Peirce had already for a while divided the Sciences of Discovery into:
- (1) Mathematics – draws necessary conclusions about hypothetical objects
- (2) Cenoscopy – philosophy about positive phenomena in general, such as confront a person at every waking moment, rather than special classes, and not settling theoretical issues by special experiences or experiments
- (3) Idioscopy – the special sciences, about special classes of positive phenomena, and settling theoretical issues by special experiences or experiments
Thus Peirce ends up framing two fields each of which is philosophy in a sense: cenoscopic philosophy which precedes the special sciences, and synthetic philosophy (that is to say, science of review), which does take advantage of the results of all the sciences of discovery and develops, for instance, classifications of the sciences.
Peirce opens his 1903 classification (the "Syllabus" classification) with a concise statement of method and purpose:
This classification, which aims to base itself on the principal affinities of the objects classified, is concerned not with all possible sciences, nor with so many branches of knowledge, but with sciences in their present condition, as so many businesses of groups of living men. It borrows its idea from Comte's classification; namely, the idea that one science depends upon another for fundamental principles, but does not furnish such principles to that other. It turns out that in most cases the divisions are trichotomic; the First of the three members relating to universal elements or laws, the Second arranging classes of forms and seeking to bring them under universal laws, the Third going into the utmost detail, describing individual phenomena and endeavoring to explain them. But not all the divisions are of this character....
The following table is based mostly on Peirce's 1903 classification, which was more or less the final form. But see after the table for discussion of his later remarks on the divisions of logic.
|Classes||Subclasses||Orders||Other Taxa (suborders, families, etc.)|
The scientific study of hypotheses which it first frames and then traces to their consequences.
|A. Mathematics of Logic.|
|B. Mathematics of Discrete Series.|
|C. Mathematics of Continua and Pseudocontinua. |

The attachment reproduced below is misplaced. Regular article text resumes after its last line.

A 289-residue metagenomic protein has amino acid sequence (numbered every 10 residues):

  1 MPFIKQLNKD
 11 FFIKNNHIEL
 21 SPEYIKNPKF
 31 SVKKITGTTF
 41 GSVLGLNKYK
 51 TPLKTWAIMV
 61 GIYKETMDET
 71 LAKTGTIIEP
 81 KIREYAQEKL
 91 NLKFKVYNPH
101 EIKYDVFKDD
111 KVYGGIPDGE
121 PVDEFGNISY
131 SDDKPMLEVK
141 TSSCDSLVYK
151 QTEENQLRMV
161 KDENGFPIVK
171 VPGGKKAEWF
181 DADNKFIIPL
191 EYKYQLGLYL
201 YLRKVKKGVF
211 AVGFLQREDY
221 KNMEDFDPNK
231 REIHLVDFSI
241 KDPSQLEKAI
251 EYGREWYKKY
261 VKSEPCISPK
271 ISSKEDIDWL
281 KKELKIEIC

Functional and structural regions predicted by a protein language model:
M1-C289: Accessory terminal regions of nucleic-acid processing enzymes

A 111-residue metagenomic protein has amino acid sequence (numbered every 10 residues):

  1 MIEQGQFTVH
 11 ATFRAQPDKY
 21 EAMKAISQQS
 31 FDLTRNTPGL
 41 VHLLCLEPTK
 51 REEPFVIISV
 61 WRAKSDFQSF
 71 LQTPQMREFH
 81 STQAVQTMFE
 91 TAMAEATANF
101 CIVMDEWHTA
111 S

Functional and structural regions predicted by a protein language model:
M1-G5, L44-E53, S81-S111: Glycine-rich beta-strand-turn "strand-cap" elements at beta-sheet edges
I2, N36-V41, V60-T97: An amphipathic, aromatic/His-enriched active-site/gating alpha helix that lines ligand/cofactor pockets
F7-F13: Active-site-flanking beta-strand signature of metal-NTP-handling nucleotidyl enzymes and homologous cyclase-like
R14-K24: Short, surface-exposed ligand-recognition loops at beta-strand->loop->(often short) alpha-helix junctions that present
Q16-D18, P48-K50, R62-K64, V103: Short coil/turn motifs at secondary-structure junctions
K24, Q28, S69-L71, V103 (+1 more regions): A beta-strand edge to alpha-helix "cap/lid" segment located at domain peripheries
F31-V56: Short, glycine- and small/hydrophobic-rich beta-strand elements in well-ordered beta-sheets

(Note: By "continuum" Peirce meant, until 1908, a continuum of instants (as he called them) beyond any Cantorian aleph's worth. He held that such a continuum was the true subject matter of that which we now call topology, and that the reals, the complex reals, etc., constituted pseudocontinua.)
(Philosophia Prima, First Philosophy.)
About positive phenomena in general, such as are available to every person at every waking moment, and not about special classes of phenomena. Does not resort to special experiences or experiments in order to settle theoretical questions.
(1902 classification only).
|A. Phenomenology (or Categorics or Phaneroscopy). |
(Includes the study of the cenopythagorean categories: Firstness, Secondness, and Thirdness).
|B. Normative Science.||i. Esthetics. (Study of the good, the admirable. Peirce reserved the spelling "aesthetics" for the study of artistic beauty.)|
|ii. Ethics. (Study of right and wrong).|
(or Semiotic or Formal Semiotic). (Study of true and false.)
(The presuppositions of reason are the locus of Peirce's truth theory and his fallibilism.)
|1. Speculative Grammar |
(or Philosophical or Universal Grammar)
(Includes the classification of signs).
|2. Critic |
(or Logical Critic, Critical Logic, or Logic Proper).
(Includes study of the modes of inference: abduction, induction, and deduction).
|3. Methodeutic |
(or Speculative Rhetoric,
or Universal or Philosophical Rhetoric).
(Is the locus of Peirce's Pragmatism, and includes study of scientific method).
|C. Metaphysics.||i. Ontology or General. (Locus of Peirce's Scholastic Realism.)|
|ii. Psychical or Religious.||1. God.|
|2. freedom (& destiny).|
|iii. Physical. (Locus of Peirce's Objective Idealism and his doctrines that physical space, time, and law are continuous, and that chance, mechanical necessity, and creative love are physically real and involve corresponding modes of universal evolution.)|
|Theôric (1902 classification only).
Peirce: "...[theôrics] only resort to special observation to settle some minute details, concerning which the testimony of general experience is possibly insufficient."
|Chronotheory & |
or the Special Sciences.
About special classes of positive phenomena. Resorts to special experience or experiments in order to settle theoretical questions.